Contained Living

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Contained Living

House-Harris-0615-1House and Leisure Magazine,
June 2015.

When Mike and Petra Harris children left home four years ago, the couple found themselves rattling about their spacious Durban North family home, cursing still having to clean a pool and mow the lawn. Ardent travelers, they wished they lived some place ‘small and secure’ that they could lock up easily and leave and where they could live ‘simpler, calmer, less cluttered lives,’ as Mike puts it. They were idly discussing it on holiday with friends in France when inspiration struck. ‘Why not put a park home on the roof of your office block?’ suggested Petra, who makes occasion cards. The office block was a three-storey one, which Mike, a property developer and accountant, co-owns with Durban architect and designer Rupert Spence of Sphere Design & Architecture in the industrial area between Windermere and Umgeni Roads. ‘We all had a jolly good laugh at the absurdity of the idea,’ says Mike.

Back in Durban, however, they started exploring it. ‘The roof was open and had a sensational view from Umhlanga to the Bluff and across the Berea, especially over Kings Park and Moses Mabhida stadium,’says Petra. ‘We’d sometimes take up deckchairs to admire it and the sunset.’ When Mike first gave Rupert an architectural brief to create a home there, Rupert thought he was crazy.‘Rupert was worried about the area and the weight on the roof,’ he says, but he and Petra were decided and had already put their Durban North property on the market. ‘Suddenly Rupert took us seriously and he quickly drew up a conceptual layout,’ grins Mike. Their brief: ‘A simple, modular, open-plan, inexpensive home that has recycled elements and also an emphasis on fun living.’ They took inspiration from Freedom Café – old schoolmate Neil Roake’s nearby restaurant in a shipping container.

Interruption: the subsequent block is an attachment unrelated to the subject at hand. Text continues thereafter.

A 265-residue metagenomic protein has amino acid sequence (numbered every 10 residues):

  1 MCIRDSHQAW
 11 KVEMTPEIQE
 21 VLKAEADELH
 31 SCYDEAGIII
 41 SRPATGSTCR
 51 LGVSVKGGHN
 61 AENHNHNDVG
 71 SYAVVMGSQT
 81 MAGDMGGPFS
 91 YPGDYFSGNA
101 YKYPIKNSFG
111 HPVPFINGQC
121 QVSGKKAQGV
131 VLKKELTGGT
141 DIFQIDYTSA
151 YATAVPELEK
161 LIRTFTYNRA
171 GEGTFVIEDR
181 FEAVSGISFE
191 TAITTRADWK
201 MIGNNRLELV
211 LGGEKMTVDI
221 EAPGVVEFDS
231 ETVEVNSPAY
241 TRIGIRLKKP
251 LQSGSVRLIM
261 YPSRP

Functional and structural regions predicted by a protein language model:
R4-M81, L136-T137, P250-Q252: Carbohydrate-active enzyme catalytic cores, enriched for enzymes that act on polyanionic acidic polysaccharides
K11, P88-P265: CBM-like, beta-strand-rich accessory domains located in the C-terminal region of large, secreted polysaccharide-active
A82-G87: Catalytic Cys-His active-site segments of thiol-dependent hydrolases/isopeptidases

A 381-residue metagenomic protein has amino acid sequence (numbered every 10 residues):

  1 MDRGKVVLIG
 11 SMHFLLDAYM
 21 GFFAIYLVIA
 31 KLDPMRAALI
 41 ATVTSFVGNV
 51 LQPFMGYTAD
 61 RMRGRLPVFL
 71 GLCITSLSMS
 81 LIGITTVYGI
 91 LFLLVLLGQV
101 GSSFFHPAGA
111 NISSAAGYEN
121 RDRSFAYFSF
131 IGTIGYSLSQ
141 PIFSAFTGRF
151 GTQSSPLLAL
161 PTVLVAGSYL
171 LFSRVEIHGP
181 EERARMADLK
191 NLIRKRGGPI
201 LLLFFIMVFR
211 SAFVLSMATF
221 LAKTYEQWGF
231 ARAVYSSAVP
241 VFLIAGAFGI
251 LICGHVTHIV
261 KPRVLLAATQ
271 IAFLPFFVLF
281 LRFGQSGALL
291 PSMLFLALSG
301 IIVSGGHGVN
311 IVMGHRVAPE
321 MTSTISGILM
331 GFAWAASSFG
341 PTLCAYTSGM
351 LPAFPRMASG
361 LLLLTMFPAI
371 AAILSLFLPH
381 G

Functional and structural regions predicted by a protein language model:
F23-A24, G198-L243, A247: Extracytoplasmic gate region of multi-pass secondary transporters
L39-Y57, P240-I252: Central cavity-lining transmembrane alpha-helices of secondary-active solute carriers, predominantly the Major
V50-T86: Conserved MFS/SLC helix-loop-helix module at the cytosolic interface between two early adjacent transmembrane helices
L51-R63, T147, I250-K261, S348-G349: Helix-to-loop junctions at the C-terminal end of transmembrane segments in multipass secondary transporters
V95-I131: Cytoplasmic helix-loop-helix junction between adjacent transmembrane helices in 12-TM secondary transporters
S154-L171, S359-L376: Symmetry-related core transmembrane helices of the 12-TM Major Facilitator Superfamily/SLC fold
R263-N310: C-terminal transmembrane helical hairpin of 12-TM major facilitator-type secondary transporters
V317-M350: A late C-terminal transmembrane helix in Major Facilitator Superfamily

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Rupert’s response was to design two steel rectangles – one an open-plan living, dining and kitchen area with a work/hobby space for Petra, the other a master bedroom – and link the two with half a shipping container. The other half of the container was used for a dressing room off the bedroom, while a second container became an office for Mike, and a third a guest bedroom with en-suite shower. To keep weight down and construction quick and simple, they used a galvanised steel structure with weatherproof IBR metal sheeting for the roof and for the external walls. They clad the inside of the walls with sheets of dry-walling for a smooth finish they could paint, and used insulation between the metal sheeting and dry walling to help keep the temperature constant during the hot Durban summer. For flooring they simply used suspended shutter boards; ‘quick and easy to put down and low maintenance’, says Mike. Polished concrete was used in the bathroom for practical reasons and a few sections were laid in the lounge ‘aesthetically, to break the large space’. Massive, double-glazed, sliding glass doors were fitted to the fronts of both rectangular modules, opening them fully to the view. These doors had to be hauled up the outside of the building by ropes. The containers were lifted up by a gigantic crane, as were the stone, sand and bricks – in giant one-ton sugar bags. ‘I couldn’t bear to watch,’ Petra confesses. When it came to decor, however, she was in her element. A lover of DIY, she sanded the shutter-board floors herself then had them varnished; ‘anything more would have been gilding the lily’. The three shipping containers were obtained second hand from a container yard, de-rusted and painted in vivid enamel (Dulux Golden Yellow for the guest room, and Post Office Red for the others). ‘Everything is easy to find and you’re forced to keep it neat,’ Mike says, with a meaningful glance at Petra. ‘I love it,’ she counters equably. ‘I love everything about living here. No noisy neighbours, no suburban dogs barking or alarms, no security problems, no lawn to mow or leaves to sweep. And the fireworks on holidays and after sports matches are amazing!’